Ryan is finally meeting the rest of the band, Salvation, but he hasn't really had a chance to put his thoughts into any semblance of order. It's hard to think when Ben is around. Especially after finding out Ben read his novel. See what's going on in this week's chapter of In Pieces. Don't forget to visit the other Briefers and see what they're up to. Their links follow my tale! Enjoy!
In Pieces #14 (5.2)
“It’s about time,” Keanu muttered.
Ryan shot an anxious glance at Ben, afraid of what his reaction might be. He braced himself for another show of dominance, or at the very least a scathing retort. But Ben ignored Keanu’s words entirely. His good humor seemed to have been completely restored. Keanu’s boyfriend spoke instead.
“Come on, you. Quit grumbling and show our author what magic you can make on the keyboard.” Deacon pulled Keanu into a brief hug, gently stroked his hair. As Ryan watched, Keanu’s face visibly relaxed, his scowl disappearing. They clung together for a moment, before heading up on the stage. Abby and Aiden were already in place.
“I want you to hear what we sound like before our concert,” Ben said. “Give you a taste of who we are. How familiar are you with church metal?”
“I never heard of it before I got the job offer,” Ryan said honestly. “I’ve always loved music, you know, I’m just not in touch with what’s in anymore. I don’t claim to be a music expert, by any means, but I go to concerts whenever I can. Mostly local bands. The tickets tend to be cheaper.”
Ben snorted. “Yeah, don’t I know it. We’re not exactly in a position to pull down the big bucks ourselves. But hey, you do what you can, right? Until you make it to the big time, anyway.” As they approached the stage, Ryan wasn’t sure where he should stand. He waited for some kind of sign from Ben.
“Big time, yeah,” Aiden echoed. He stood near the front of the stage, electric guitar hanging before his shoulder, held up by a wide strap covered in what looked like death heads. “Actual concert venues and stuff. People just dying to scalp your tickets for hundreds of dollars over face price. Then you know you’ve arrived.”
Ryan hated people who bought tickets only to force the price up to ridiculous levels. Wasn’t that illegal? It certainly went against the spirit of concert-going. Those people were only in it for the money, they had no appreciation for the music. They didn’t care how hard it was for some people to afford to go at all, much less at such inflated prices. But he held his tongue. He didn’t think the band would appreciate his point of view, and he didn’t want to risk antagonizing them. He just wanted to hold on to this job for as long as he could. He’d worry about what next when the time came.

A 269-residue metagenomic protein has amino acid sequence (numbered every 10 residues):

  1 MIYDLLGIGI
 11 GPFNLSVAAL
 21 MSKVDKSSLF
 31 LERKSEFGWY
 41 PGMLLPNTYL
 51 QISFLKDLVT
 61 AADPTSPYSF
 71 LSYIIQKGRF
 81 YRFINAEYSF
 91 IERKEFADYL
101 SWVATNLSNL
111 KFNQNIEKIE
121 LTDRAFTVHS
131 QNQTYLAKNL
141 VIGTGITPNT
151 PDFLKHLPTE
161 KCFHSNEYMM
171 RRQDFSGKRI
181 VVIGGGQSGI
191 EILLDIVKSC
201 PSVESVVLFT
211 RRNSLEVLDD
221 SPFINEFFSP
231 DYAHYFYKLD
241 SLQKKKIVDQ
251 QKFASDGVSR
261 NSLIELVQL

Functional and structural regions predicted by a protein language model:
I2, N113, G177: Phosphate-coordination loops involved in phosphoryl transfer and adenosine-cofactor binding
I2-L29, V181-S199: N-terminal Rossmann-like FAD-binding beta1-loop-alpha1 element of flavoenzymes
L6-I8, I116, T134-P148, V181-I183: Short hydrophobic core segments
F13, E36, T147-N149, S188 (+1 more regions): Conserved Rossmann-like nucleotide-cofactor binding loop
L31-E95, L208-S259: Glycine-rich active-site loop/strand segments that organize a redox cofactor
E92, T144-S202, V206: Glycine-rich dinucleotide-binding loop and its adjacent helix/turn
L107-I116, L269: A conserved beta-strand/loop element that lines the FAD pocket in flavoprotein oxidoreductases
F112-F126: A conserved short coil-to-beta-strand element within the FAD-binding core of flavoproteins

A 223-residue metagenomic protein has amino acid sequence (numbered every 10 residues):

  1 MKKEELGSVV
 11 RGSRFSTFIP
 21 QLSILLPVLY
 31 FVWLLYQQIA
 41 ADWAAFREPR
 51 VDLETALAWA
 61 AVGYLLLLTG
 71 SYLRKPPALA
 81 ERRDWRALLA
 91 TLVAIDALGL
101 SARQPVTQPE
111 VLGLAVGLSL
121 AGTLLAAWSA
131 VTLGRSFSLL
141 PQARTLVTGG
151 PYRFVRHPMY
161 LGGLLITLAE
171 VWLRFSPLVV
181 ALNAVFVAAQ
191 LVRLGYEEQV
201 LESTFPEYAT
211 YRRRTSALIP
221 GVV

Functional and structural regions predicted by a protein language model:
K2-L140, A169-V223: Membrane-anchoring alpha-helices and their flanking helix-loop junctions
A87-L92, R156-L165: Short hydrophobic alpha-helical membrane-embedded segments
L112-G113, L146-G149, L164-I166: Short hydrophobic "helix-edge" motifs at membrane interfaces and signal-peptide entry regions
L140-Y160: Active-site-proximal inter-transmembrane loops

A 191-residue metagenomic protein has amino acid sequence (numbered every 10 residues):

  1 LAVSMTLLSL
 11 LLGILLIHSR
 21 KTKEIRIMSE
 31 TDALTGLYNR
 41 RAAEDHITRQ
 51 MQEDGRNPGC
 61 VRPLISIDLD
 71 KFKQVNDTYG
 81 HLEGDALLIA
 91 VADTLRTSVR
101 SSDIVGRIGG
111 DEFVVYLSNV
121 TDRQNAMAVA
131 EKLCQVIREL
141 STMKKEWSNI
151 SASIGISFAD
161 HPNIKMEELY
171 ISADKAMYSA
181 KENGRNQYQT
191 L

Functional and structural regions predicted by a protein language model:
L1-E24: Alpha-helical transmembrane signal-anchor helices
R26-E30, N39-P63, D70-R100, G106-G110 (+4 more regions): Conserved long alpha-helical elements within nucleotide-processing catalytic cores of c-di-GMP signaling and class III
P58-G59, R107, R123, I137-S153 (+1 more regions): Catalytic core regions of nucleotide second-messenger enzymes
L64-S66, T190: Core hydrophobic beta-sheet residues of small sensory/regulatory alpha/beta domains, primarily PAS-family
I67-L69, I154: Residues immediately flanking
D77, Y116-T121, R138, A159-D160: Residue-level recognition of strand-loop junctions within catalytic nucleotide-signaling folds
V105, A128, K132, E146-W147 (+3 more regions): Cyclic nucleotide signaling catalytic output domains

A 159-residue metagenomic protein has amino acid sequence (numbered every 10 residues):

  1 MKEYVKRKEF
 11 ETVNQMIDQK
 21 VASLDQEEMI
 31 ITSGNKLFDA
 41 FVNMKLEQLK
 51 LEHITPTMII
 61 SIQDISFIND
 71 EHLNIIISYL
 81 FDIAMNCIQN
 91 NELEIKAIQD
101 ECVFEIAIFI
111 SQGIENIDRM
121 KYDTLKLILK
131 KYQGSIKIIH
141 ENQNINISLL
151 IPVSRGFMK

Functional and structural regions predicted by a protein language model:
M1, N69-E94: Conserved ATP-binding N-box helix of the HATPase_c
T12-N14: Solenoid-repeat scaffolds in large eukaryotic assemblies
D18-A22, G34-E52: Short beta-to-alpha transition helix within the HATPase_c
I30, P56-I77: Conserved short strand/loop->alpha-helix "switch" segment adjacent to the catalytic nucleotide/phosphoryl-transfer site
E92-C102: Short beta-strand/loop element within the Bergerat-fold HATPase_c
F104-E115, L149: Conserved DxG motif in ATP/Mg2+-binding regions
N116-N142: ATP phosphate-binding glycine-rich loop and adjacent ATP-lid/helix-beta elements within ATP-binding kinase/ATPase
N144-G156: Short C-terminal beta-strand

“You think we’ll play the Hollywood Bowl someday?” Keanu teased. He looked up from his keyboard, where he’d been throwing switches and running his fingers across the keys.
“You know it. And the Greek,” Ben said. “And don’t forget Vegas. We’ll be playing Caesar’s Palace and the MGM too, right up there with people like David Copperfield and Penn and Teller . You’ll see.” He winked at Ryan. “And, of course, the Fabulous Fox.”
The Fox Theater in St. Louis. Memories flooded Ryan’s brain at the mere mention of the venue. Ryan had taken Ben there, just a couple of months before his mother took him away. He couldn't even remember what group it was they’d gone to see. What stuck out most in his mind was how excited Ben was, and how eager to see everything. They’d walked upstairs and down, took in the view from the balcony that overlooked the lobby, rode the old-fashioned elevator with its actual operator—neither one of them had ever seen such a thing before, accustomed as they were to the push-button self-serve kind. The interior of the Fox was as fabulous as its name, all red and gold, plush and elegant, filled with amazing architecture, statuary, and the hugest chandelier Ryan had ever seen, which hung high above the orchestra section.
That had been a special night—in more ways than one.
Ryan’s thoughts were interrupted when Ben squeezed his hand. “I won’t even ask you what you were thinking of,” he said, dropping his voice to a level intended for Ryan’s ears only. “I already know.”
Ryan felt his cheeks warm. Ben squeezed his hand again before dropping it. “Stand as close or as far as you like, it’s up to you,” he said in a more normal tone, turning and taking his place on stage. Ryan decided to stand closer than not. Center stage. Right in front of Ben. He didn’t want to be any farther away than he could help. Not until he got used to the idea that Ben wasn’t going to disappear again. And maybe not even then. Though he wasn’t about to admit it, either. Who was he kidding? He’d never been able to pull anything over on Ben.
His choice of location produced a smile from Ben. When Ben smiled like that, Ryan knew he would do anything for him. That smile alone made everything worthwhile. Even if the music ended up blasting his eardrums at such close proximity, he’d survive. Hell, he’d been to heavy metal concerts so loud that the bass reverberated through his whole body, and he’d lived through that. Whatever this church metal was, he was sure he could handle it.
“All right, guys,” Ben was saying to his band. “Glorioso.”
Ryan braced himself for something loud, maybe even abrasive. But when Ben began to sing, a single low note, it took his breath away.
to be continued
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